What had been happening in South Africa—where you had a kind of privileged elite while the masses were oppressed—was really happening on a global scale, specifically through mechanisms like the repayment of debt. The poor countries were being bled dry. The little wealth they had was being transferred to the wealthy countries by various mechanisms—like aid, where you could put a billion dollars into Africa and take out several billion. In other words, these so-called "developmental projects" that were supposed to help the poor countries were only making sure that the investors were making huge profits. They were taking out far more than they were putting in. When I understood that this was in fact what was happening in South Africa, and also globally, it was very easy for me to make the transition. It was really a replication of the problems I had seen before, but now I was seeing them on a much bigger scale.

Shirin: And how do the social forums fit into this movement for global justice?

Brutus: They are at the heart of it, both in the case of Africa and in the United States. And of course a lot of the energy came out of Brazil. I think we must give them credit for that, especially to people like Chico Whitaker, one of the principle thinkers who helped set up the World Social Forum.
But beyond that, there are two other elements that I see as very important. One was November 1999, in Seattle, when for the first time people took the streets, and confronted corporate and political power. With Bill Gates there and Microsoft, George Soros, Bill Clinton, Jaques Chirac, and the other heads of state that were all there, the WTO was set to meet, and talk of writing a trade agenda for the whole world. It was billed as a new round based on the decisions they had taken in Uruguay. We were out in the streets with the 50 Years is Enough network, and other groups marching to our chant: "No New Round, Turn-A-Round." We rejected the notion of the corporate powers writing the agenda for the whole world. We took them on. We paralyzed them. There was no meeting of the WTO; there was no new round. I think a lot of the energy that we saw in the World Social Forums, whether it was in Porto Alegre or in Mumbai, came from Seattle.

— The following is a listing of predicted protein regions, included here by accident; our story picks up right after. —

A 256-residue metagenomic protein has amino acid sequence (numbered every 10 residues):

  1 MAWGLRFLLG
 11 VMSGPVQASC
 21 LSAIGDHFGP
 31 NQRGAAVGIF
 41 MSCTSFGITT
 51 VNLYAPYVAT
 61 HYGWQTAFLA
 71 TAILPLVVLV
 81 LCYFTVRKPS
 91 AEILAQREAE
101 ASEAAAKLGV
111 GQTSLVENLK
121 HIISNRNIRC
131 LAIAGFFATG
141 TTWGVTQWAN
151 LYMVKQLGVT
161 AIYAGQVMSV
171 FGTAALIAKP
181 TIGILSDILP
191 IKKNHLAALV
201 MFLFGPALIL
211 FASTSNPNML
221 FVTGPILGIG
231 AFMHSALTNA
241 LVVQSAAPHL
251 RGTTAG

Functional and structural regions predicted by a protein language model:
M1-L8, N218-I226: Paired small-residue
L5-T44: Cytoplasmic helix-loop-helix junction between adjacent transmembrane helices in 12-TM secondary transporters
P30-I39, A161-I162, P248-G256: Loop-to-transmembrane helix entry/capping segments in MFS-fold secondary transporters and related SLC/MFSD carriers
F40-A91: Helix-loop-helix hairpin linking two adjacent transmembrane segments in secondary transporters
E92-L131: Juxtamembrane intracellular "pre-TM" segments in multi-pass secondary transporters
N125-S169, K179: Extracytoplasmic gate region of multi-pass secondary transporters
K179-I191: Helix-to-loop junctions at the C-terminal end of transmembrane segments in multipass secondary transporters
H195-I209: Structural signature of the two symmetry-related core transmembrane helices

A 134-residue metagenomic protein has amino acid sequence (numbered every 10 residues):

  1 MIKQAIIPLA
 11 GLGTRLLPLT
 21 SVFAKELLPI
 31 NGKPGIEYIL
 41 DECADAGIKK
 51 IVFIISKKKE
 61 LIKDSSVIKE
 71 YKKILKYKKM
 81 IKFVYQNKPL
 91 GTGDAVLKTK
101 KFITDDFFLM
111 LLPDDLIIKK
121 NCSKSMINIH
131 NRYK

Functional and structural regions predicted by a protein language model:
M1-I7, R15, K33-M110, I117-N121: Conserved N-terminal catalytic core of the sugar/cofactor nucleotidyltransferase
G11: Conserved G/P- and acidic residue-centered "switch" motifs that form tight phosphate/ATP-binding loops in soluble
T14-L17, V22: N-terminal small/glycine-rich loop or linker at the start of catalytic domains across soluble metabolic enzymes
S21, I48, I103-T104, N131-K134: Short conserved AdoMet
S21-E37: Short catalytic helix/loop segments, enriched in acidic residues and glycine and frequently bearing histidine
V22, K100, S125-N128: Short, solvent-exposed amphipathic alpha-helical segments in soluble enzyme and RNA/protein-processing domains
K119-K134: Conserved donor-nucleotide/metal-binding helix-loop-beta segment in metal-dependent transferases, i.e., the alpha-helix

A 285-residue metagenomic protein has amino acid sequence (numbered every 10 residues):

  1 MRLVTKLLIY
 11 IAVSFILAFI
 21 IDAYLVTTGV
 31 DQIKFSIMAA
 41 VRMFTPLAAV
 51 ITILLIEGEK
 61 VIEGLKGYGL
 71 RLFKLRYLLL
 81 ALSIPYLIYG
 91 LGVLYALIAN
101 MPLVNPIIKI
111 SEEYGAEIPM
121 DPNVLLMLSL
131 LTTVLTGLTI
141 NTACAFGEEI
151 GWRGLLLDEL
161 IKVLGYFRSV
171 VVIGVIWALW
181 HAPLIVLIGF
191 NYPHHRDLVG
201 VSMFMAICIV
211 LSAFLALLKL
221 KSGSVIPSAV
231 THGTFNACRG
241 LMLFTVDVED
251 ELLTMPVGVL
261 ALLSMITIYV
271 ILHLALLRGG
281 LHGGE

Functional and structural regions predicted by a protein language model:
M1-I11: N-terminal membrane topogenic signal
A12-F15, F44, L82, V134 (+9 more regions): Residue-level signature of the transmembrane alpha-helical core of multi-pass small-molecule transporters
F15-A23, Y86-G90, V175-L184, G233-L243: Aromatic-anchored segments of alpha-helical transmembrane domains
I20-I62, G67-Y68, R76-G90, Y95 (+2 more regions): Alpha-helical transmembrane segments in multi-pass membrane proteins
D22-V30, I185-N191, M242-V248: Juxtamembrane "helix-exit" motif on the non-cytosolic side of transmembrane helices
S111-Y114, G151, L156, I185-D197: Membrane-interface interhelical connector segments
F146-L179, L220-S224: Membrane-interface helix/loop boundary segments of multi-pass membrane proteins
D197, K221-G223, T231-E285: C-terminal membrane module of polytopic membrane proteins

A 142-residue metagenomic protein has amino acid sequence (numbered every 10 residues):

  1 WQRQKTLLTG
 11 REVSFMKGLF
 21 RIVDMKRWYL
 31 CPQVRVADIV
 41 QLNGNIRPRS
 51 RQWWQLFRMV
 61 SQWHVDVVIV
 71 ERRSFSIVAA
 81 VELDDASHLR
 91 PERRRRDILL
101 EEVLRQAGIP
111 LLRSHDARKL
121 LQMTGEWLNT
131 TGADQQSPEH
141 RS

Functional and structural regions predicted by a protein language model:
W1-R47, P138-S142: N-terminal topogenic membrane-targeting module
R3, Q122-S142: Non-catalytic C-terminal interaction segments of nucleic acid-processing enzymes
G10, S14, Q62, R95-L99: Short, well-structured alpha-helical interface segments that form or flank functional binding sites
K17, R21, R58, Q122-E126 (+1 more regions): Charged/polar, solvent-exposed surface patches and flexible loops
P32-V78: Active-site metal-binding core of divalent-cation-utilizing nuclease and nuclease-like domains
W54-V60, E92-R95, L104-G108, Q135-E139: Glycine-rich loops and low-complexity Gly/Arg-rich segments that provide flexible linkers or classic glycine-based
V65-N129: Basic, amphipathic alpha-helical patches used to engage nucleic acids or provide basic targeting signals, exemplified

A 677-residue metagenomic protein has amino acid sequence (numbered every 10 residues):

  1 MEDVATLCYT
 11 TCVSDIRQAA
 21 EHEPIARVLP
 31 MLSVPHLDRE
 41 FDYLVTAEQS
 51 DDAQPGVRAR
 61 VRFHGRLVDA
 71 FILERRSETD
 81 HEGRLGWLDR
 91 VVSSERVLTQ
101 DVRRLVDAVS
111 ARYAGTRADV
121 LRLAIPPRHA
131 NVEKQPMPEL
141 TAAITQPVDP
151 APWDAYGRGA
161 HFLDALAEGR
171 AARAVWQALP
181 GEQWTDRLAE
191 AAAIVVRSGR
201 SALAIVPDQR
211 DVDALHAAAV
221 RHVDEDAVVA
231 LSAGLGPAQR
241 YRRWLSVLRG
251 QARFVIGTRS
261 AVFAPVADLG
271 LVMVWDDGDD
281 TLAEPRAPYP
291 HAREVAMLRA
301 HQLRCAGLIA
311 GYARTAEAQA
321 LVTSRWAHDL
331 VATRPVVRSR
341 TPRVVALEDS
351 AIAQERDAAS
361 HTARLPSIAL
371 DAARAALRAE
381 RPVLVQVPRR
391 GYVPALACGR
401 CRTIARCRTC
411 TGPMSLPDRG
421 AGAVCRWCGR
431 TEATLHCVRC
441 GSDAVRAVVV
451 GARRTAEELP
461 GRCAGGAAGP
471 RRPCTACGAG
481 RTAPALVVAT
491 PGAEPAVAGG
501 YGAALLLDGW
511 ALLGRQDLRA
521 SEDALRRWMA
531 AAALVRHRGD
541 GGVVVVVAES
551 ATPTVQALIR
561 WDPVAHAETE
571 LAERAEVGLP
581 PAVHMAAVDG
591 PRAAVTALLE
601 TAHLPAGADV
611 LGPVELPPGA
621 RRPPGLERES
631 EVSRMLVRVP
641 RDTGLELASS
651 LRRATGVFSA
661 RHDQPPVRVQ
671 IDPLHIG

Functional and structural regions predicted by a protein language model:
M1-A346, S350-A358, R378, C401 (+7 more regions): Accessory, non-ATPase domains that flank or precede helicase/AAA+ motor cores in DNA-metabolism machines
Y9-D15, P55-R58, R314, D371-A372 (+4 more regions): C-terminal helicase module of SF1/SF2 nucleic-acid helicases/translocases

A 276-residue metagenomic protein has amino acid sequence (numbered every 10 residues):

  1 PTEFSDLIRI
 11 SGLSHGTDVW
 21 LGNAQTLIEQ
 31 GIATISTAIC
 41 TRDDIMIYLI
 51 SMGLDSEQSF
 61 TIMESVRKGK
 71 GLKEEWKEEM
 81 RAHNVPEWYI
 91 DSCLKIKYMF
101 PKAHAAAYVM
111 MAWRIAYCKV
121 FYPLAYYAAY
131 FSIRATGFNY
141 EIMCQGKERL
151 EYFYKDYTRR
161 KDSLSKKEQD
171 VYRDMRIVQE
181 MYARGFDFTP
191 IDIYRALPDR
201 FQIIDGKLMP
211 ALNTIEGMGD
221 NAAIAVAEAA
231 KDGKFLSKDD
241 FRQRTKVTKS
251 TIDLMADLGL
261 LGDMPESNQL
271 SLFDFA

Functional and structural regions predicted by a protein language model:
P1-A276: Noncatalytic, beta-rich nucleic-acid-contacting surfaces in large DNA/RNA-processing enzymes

It seems to me that at the heart of the present system of exploitation and oppression are the concepts of private property and profit.

I should add one other credit. I think that the action of the Zapatistas in Mexico, when they announced their opposition to the attempt to create the North American Free Trade Agreement (NAFTA) and the Free Trade Agreement of the Americas (FTAA) was important as well. This was the meeting with George W. Bush, Vincente Fox, and others in Quebec City where many of us were tear-gassed in a protest. So energy for these movements comes out of Brazil, but it also comes out of Seattle, Mexico, and, in fact, it comes out of grassroots people everywhere. Whether they're fighting for jobs or housing or water or electricity, or better roads or better schools, there is a global movement with many components. The difficulty is pulling all those energies together and mobilizing them to demand change, and then defining clearly what changes we want.

Let me just add one footnote on that issue. It seems to me that at the heart of the present system of exploitation and oppression are the concepts of private property and profit. Sooner or later we're going to have to grapple with that issue. If we don't, I think that we cannot say that we are serious about changing the world.